Seconds a Loan Modification Problem
Federal regulators are urging banks to be realistic about the value of their second liens so they don't obstruct modifications of first mortgages that they service for other investors.
Dealing with second liens has proven to be one of the stumbling blocks in modifying troubled first mortgages.
It can be difficult to get the second-lien investor to accept a buyout or agree to re-subordinate the second after the first mortgage is modified.
The chairmen of the House and Senate banking committees recently called on federal banking regulators to address this issue and to stop banks from carrying these home-equity loans at inflated values. The Federal Deposit Insurance Corp. reminded banks that it is an "inappropriate" accounting practice to delay recognition of losses on second liens when property values are declining.
"The failure to timely recognize estimated credit losses could delay appropriate loss mitigation activity, such as restructuring junior-lien loans to more affordable payments or reducing principal on such loans to facilitate refinancings," the FDIC says in a letter to state bank executives.
The Office of the Comptroller of the Currency has not issued a similar reminder to national banks.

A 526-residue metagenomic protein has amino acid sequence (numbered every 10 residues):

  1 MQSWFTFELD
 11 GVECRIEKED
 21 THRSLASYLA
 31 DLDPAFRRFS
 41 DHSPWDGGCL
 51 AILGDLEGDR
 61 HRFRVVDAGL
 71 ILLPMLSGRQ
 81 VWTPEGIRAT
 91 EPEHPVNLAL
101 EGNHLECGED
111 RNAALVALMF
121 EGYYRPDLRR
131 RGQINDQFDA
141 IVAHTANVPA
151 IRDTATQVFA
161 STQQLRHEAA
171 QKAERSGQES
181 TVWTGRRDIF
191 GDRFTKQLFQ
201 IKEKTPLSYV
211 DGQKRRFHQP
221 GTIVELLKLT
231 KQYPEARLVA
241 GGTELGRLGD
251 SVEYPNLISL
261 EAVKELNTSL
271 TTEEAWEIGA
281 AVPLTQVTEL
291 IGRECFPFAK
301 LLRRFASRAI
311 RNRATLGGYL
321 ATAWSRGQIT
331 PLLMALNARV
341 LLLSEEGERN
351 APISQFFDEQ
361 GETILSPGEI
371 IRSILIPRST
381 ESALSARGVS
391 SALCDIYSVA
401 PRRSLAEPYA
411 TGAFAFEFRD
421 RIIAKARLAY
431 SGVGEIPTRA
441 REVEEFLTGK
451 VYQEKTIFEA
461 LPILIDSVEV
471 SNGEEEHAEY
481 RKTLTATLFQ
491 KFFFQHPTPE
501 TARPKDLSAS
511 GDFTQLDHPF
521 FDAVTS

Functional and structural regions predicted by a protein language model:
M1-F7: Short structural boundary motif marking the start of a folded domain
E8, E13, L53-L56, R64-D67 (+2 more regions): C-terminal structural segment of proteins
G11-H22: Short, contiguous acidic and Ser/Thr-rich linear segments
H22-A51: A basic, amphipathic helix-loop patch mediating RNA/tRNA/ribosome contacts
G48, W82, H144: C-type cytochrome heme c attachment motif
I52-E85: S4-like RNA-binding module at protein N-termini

In a joint statement, all the federal regulators put the banks on notice that ownership of a second lien should not influence their decision to modify the first mortgage that they are servicing for other investors.
Banks that service the first and second mortgage on the same residential property may face "potential conflicts of interests," according to the joint statement issued by the Federal Financial Institutions Examination Council.
"A servicer's decision to modify the first mortgage should not be influenced by the potential impact on the subordinated lien and vice versa," according to the FFIEC.
An investor group recently told Congress that four banks own $44 billion in second liens and they also service 55% of all first mortgages.
The regulators stress that servicers have an obligation to modify the first lien if it would "produce a greater anticipated recovery" for the investors.
"Failure to do so would be a breach of the servicer's obligation to those owners/investors," the FFIEC says.
House Financial Services Committee chairman Barney Frank, D-Mass., and Senate Banking Committee chairman Christopher Dodd, D-Conn., have asked the Office of the Comptroller of the Currency to review accounting practices that allow banks to avoid recognizing losses on seconds when the first mortgage is underwater.
"Carrying these loans at potentially inflated values may contribute to resistance on the part of servicers to negotiate the disposition of these second liens," the committee chairmen said in a letter that was dated July 11.
Department of Housing and Urban Development officials also are concerned that second liens could cripple the Hope for Homeowners program that they expect to roll out soon.
The revamped H4H program is designed to refinance underwater mortgages into new Federal Housing Administration insured loans.
William Apgar, a senior advisor to the HUD secretary, told a Senate panel that he is working with the federal banking regulators at the present time as part of an effort to "come up with a fair compensation system" for second liens.